“When I have physical pain, my world shrinks up to the body, but this should be a training time to try to see beyond the body and don’t just feel the pain sensations. At least keep chanting as you limp along. Pain relief isn’t everything.
“White Birch trees. Pale golden palm weeds by the side of the road. Beautiful blue enamel sky with white wisps in front of it, painted by the Artist. Many shades of green in the leaves and grass. I’m on my sixteenth round and still a lot of the day is ahead.
“Krsna’s love for the gopis is pure and their love for Him is purely transcendental. One can understand it only by following the path of the gopis. ‘One has to practice living in Vrindavan by hearing about the talks of the gopis with Krsna. However, one should not consider himself a gopi, for this is offensive.’ (Cc. Madhya 8.205, purport)
“The gopis find their greatest pleasure not by directly meeting with Krsna but in uniting Radha and Krishna.
“I read some in Cc. although still drowsy, even after resting. Head bangs on the neck, like a big flower on a stem. Now I will write of other things although some may find the mixture jarring. It is my actual life to sometimes read esoteric passages in Srila Prabhupada’s books and then do something else. This is not necessarily offensive. It is my actual life.
“It is quite cold in the morning, so much so that we wear gloves on our morning walks. But gradually the morning warms up and you may remove Srila Prabhupada’s knit cap and open a window. Be aware of these changes and don’t get left behind.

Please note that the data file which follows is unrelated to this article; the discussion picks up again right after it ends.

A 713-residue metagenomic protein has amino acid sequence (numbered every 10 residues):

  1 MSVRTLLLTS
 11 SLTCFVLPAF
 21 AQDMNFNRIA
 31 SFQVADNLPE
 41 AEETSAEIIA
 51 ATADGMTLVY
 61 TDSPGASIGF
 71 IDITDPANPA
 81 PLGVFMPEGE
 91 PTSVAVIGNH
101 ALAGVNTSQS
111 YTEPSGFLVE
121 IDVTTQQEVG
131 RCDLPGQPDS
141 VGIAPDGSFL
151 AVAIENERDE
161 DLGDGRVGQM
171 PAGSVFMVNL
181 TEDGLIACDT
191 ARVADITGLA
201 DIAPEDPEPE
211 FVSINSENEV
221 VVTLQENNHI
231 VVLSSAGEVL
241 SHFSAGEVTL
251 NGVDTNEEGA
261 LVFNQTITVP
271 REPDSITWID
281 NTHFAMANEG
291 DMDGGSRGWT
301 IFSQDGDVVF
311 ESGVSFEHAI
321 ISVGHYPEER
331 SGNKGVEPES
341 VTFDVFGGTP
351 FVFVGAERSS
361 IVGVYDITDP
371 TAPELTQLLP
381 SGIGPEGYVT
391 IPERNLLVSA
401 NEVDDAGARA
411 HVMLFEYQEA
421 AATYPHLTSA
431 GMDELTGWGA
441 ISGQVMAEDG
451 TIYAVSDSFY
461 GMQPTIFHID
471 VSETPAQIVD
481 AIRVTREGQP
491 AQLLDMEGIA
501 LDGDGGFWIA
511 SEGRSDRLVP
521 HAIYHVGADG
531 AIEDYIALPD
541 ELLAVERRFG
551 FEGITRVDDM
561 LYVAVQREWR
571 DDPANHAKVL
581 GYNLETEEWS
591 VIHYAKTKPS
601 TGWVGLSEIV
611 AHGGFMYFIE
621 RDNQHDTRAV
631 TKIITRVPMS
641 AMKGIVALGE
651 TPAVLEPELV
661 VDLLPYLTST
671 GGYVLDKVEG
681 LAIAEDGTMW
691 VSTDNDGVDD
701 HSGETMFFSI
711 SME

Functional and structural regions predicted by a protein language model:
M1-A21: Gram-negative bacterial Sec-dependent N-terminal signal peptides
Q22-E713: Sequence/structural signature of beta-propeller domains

All right. Funny words and puns are always peeking out. But I don’t have to notice them. Try to find Krsna in the mess of this organization. That’s the best idea.
“Novels, crafts, poems, plays, Cadillacs, peas, lunch for breakfast, gliders, turtles, mishes, mashes, and more turtles. Nothing is permanent in this world. The soul is permanent, however, and takes one body after another. This is the law. You stiff neck doesn’t change the law – you are eternal and the body will pass.”
“Blue Jay calls. My childhood pangs. The Red Maples bloom dark, dark wine in the end of May. Bloomers and pajamas are still in fashion in the cold.
“He said it gets ‘chilly’ here in winter, ‘but if you come then we will keep you warm.’
“I told him I was writing two things at once. They are kind to feed and house us.